Gangster's Paradise: Jerusalema (18)

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The ViewLondon Review

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Review byMatthew Turner08/07/2010

Four out of Five stars
Running time: 118 mins

Impressively directed, superbly written and featuring a terrific central performance from Rapulana Seiphemo, this is a gripping, genuinely exciting thriller with echoes of City of God.

What's it all about?
Written and directed by Ralph Ziman, Gangster's Paradise: Jerusalema is set in South Africa and stars Jafta Mamabolo as impoverished Soweto teenager Lucky Kunene, who begins a life of crime in 1994 with his best friend, Zakes (Motlatsi Mahloko), under the auspices of guerilla-fighter-turned-career-criminal Nazareth (Jeffrey Zekele). However, when a planned robbery goes horribly wrong, Lucky and Zakes move to Johannesburg, where they hope to set up a legitimate business.

Ten years later, Lucky and Zakes (now played by Rapulana Seiphemo and Ronnie Nyakale) hit a setback when their taxi business is closed down by a rival organisation but Lucky's fortunes quickly change when he hits upon a semi-legitimate scheme to effectively wrest properties away from white slum landlords. As news of his ostensible charity work spreads, Lucky becomes a Robin Hood-style figure known as “the Hoodlum of Hillbrow” but his actions bring him into conflict with both a powerful cop (Robert Hobbs as Blakkie Swart) and a Nigerian gangster (Malusi Skenjana as Tony Ngu).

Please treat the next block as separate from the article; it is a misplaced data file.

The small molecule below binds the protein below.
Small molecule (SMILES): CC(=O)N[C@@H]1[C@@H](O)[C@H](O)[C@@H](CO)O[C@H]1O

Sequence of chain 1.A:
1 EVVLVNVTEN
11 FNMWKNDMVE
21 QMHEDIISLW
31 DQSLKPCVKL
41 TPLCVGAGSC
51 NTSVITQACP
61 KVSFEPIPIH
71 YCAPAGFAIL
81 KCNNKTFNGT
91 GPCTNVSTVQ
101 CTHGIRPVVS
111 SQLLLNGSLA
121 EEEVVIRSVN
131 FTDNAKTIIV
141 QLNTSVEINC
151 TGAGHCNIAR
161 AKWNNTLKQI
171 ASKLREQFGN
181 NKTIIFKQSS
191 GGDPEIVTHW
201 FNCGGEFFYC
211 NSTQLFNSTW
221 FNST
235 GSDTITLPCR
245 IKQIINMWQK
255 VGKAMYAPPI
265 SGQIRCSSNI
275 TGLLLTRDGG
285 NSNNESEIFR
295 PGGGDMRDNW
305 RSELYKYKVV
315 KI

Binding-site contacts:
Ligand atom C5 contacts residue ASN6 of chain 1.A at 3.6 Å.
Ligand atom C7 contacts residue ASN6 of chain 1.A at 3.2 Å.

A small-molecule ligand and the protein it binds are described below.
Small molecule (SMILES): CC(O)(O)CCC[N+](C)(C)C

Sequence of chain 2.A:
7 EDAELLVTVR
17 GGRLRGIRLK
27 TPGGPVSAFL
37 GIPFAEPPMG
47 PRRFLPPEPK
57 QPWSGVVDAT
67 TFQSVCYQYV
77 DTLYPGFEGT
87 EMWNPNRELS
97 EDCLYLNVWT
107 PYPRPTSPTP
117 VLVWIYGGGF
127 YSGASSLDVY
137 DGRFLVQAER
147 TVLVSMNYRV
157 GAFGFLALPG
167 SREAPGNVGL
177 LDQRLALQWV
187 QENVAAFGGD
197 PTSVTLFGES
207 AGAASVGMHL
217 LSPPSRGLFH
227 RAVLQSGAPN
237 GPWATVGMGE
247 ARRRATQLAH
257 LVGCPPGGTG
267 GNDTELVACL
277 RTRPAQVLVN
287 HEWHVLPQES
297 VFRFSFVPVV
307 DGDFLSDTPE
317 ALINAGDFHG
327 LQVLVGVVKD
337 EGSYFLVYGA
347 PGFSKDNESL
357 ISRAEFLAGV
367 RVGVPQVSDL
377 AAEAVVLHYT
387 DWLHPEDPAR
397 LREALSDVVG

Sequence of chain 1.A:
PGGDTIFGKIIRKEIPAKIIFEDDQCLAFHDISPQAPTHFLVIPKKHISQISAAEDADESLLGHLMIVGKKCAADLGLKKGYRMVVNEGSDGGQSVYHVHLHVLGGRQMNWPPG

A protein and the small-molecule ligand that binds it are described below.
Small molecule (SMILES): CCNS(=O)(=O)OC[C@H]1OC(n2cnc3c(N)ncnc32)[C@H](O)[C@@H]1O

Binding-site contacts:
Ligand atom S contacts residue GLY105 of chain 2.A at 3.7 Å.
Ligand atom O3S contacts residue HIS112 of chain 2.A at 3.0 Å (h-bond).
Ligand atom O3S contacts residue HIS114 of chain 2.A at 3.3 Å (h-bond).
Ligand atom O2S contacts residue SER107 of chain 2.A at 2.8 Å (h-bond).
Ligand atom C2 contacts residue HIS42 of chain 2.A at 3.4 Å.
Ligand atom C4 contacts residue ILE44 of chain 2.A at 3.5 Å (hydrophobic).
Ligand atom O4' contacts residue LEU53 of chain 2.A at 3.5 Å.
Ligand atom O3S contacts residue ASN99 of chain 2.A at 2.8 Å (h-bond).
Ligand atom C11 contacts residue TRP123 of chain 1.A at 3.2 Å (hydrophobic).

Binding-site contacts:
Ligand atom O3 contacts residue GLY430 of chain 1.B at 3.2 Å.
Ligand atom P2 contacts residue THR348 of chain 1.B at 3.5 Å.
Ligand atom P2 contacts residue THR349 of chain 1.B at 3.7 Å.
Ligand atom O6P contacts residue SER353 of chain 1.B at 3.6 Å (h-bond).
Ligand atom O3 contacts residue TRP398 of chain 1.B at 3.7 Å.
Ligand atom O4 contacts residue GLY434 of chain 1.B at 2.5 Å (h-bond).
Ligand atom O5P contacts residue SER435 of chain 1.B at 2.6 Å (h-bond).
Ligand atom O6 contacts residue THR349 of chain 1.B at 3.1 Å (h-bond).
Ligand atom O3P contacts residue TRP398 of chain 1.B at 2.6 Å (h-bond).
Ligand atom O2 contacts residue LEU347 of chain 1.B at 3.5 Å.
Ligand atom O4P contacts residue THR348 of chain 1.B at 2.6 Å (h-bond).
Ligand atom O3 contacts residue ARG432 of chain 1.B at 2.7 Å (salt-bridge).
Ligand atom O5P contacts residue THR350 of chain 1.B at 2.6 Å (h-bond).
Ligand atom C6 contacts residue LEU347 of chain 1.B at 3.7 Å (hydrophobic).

The Good
Rapulana Seiphemo is terrific as Lucky, delivering a powerfully charismatic performance that ensures that we root for him to succeed, even if we don't entirely approve of his methods. Mamabolo and Mahloko are equally charming as Lucky and Zakes in the first half of the film and there's strong support from Hobbs, Zekele and Shelley Meskin as Leah Friedland, a beautiful, affluent Jewish woman who becomes Lucky's girlfriend after he rescues her brother from some of Ngu's drug dealers.

The script is excellent and there are hints of both City of God and Goodfellas in Lucky's rags-to-criminal-riches story (supposedly inspired by true events). The story also serves as a not-too-subtle comment on South Africa's political situation, though it's careful to show different sides, via the device of a journalist interviewing various characters surrounding Lucky (including Swart).

The Great
Ziman orchestrates some superbly thrilling shoot-outs and chase scenes and the film also includes some genuinely funny moments, such as Zakes and Lucky enthusiastically performing their first car-jacking before realising that neither of them can drive.

Worth seeing?
Impressively directed, superbly written and featuring terrific performances, Gangster's Paradise: Jerusalema is a thoroughly gripping, high-energy thriller that marks writer-director Ziman out as a talent to watch. Highly recommended.

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Content updated: 23/10/2017 00:00

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